HONOLULU — Anil Uskanli, who authorities say inspired so much fear among flight attendants that military fighter jets were scrambled to escort the plane to Hawaii, raised a series of possible red flags between purchasing his ticket and being the first passenger to board the American Airlines flight.
Uskanli, 25, of Turkey, purchased his ticket about midnight and went through security screening at Los Angeles International Airport. About 2:45 a.m. he opened a door that led to an airfield ramp, airport police said.
He smelled of alcohol, but he wasn’t intoxicated enough to be held for public drunkenness, so police cited and released him.
Uskanli’s boarding pass was confiscated, and he was walked out to a public area of the airport, police said. He went back, got another boarding pass for the flight and went through security screening again.
Even though he was traveling to Hawaii, he didn’t have any checked luggage or any carry-ons, other than a laptop, a phone and items in his pocket, according an FBI criminal complaint.
Before takeoff, he sat in a first-class seat and had to be asked several times to move to his assigned seat toward the back of the plane, the complaint said.
While the six-hour flight was midair, Uskanli, with his head swathed in a blanket, tried to get to the front of the plane. When he put his laptop on a drink cart a flight attendant used to block him, flight attendants feared the computer contained explosives, prompting the captain to initiate bomb-threat procedures. Two Hawaii National Guard fighter jets escorted the plane to Honolulu, and Uskanli was arrested when it landed.
His intentions weren’t known, and a federal judge in Honolulu on Monday ordered Uskanli return to the U.S. mainland to undergo a competency evaluation.
Federal Public Defender Peter Wolff said he requested the evaluation in part because of the actions described in the criminal complaint and because of comments Uskanli made that Wolff declined to describe.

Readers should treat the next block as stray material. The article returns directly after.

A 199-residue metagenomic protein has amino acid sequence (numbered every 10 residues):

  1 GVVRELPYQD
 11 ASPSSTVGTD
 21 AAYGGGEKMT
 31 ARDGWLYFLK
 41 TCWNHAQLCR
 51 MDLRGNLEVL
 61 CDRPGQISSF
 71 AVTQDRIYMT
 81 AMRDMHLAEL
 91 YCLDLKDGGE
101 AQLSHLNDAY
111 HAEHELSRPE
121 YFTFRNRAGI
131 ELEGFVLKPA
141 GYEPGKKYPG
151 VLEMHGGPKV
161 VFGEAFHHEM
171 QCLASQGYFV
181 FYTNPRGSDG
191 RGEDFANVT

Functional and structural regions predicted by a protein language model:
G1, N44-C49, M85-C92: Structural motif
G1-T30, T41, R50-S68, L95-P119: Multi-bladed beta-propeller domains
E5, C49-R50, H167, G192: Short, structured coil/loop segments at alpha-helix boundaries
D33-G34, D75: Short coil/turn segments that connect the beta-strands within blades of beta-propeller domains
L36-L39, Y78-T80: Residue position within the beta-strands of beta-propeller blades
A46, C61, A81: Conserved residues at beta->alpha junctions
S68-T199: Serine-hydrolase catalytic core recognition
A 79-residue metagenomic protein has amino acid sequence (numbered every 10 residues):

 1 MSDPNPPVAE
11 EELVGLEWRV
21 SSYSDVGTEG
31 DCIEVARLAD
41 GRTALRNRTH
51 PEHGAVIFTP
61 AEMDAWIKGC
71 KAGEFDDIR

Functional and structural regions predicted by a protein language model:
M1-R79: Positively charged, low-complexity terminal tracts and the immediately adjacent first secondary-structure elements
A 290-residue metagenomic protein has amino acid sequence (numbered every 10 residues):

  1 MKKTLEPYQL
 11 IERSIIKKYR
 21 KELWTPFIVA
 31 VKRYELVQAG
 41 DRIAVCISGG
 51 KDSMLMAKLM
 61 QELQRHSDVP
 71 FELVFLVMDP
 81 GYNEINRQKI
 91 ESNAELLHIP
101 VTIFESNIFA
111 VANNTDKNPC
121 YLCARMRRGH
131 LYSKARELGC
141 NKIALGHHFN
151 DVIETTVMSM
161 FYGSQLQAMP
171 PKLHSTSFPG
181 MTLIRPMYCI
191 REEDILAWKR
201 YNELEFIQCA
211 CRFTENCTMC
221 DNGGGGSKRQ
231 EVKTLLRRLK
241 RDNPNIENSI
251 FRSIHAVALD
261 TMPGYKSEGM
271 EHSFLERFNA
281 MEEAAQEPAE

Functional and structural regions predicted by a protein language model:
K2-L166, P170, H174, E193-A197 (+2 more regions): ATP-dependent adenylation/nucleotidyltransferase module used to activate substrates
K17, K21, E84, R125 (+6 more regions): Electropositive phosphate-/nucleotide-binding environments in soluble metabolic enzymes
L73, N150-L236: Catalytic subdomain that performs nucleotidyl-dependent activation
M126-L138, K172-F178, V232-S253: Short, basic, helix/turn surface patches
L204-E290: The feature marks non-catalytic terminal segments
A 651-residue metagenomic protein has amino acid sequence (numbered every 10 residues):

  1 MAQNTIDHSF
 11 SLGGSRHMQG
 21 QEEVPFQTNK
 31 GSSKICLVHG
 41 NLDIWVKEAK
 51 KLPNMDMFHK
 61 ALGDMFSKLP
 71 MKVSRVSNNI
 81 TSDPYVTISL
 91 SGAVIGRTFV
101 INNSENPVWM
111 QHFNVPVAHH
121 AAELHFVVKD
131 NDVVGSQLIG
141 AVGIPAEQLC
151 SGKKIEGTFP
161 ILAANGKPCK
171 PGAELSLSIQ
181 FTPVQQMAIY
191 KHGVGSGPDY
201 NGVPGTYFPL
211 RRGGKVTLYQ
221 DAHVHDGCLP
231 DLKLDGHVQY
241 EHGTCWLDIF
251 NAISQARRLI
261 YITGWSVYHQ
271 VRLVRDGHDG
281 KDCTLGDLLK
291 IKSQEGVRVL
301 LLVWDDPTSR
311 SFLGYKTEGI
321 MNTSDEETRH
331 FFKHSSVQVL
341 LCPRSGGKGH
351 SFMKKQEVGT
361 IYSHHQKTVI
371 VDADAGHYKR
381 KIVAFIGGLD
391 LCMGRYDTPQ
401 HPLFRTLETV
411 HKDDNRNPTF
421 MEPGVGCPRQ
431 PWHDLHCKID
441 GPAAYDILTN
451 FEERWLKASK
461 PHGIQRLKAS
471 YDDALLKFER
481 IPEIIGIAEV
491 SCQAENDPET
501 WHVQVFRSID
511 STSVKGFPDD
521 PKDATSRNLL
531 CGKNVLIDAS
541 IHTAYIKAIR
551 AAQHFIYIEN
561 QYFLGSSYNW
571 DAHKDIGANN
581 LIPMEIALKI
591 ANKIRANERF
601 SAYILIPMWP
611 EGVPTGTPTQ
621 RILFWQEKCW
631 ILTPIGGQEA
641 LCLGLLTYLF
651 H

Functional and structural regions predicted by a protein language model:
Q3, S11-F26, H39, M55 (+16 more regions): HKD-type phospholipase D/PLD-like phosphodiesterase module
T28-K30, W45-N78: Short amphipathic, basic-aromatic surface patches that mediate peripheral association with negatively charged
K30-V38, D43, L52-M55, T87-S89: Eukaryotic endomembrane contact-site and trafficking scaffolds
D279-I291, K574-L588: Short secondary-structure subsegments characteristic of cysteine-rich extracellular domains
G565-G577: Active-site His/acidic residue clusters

A Turkish interpreter spoke with Uskanli before the brief hearing. Engin Turkalp said outside court that he told her he can speak English.
It’s not common practice for police to notify an airline if someone opens a door to a restricted area, like Uskanli did, Los Angeles airport police spokesman Rob Pedregon said. “If he was a danger, we would not have ever let him go,” he said.
Because he had walked into the restricted area at the airport and he was determined to be under the influence of drugs or alcohol, crew members helped him to the plane using a wheelchair, the complaint said.
An American Airlines spokesman said, however, that it was Uskanli who requested the wheelchair at the ticket counter, then went through security and on to the gate for the flight.
At the door of the plane, flight attendants helped Uskanli, the complaint said.
Passengers told the FBI that Uskanli acted strangely on the flight, including talking about being a famous actor and pounding on walls after someone walked into a restroom he had left unlocked.
Flight attendants were afraid of his laptop, the complaint said, because they are aware “that laptop computers potentially pose a new threat to airplane security because they may contain explosives that are undetected by airport screening measures.”
The captain initiated bomb threat procedures, and flight attendants barricaded the laptop with crew bags. An off-duty law enforcement officer sat with Uskanli for the remainder of the flight, the complaint said.
No explosives were found after the plane landed. FBI agents then interviewed Uskanli.
“When I asked him if he ever had terroristic thoughts, he responded, ‘We all have those ideas,'” an agent wrote in an affidavit.
The agent asked again later about terroristic thoughts. In response, Uskanli made a gun shape with his fingers and pretended to shoot her, she wrote.
“He then did a gesture simulating a chopping motion toward my neck,” the agent wrote.
He then told another agent, “I’ll kill her, get out the following day and shoot myself,” according to the court documents.
The complaint said he consented to a urine test and field sobriety tests. The urinalysis was presumptively positive for benzodiazepine, a tranquilizer, and the field tests indicated possible use of stimulants or cannabis, the complaint said.
Associated Press writers Michael Balsamo in Los Angeles and David Koenig in Dallas contributed to this report.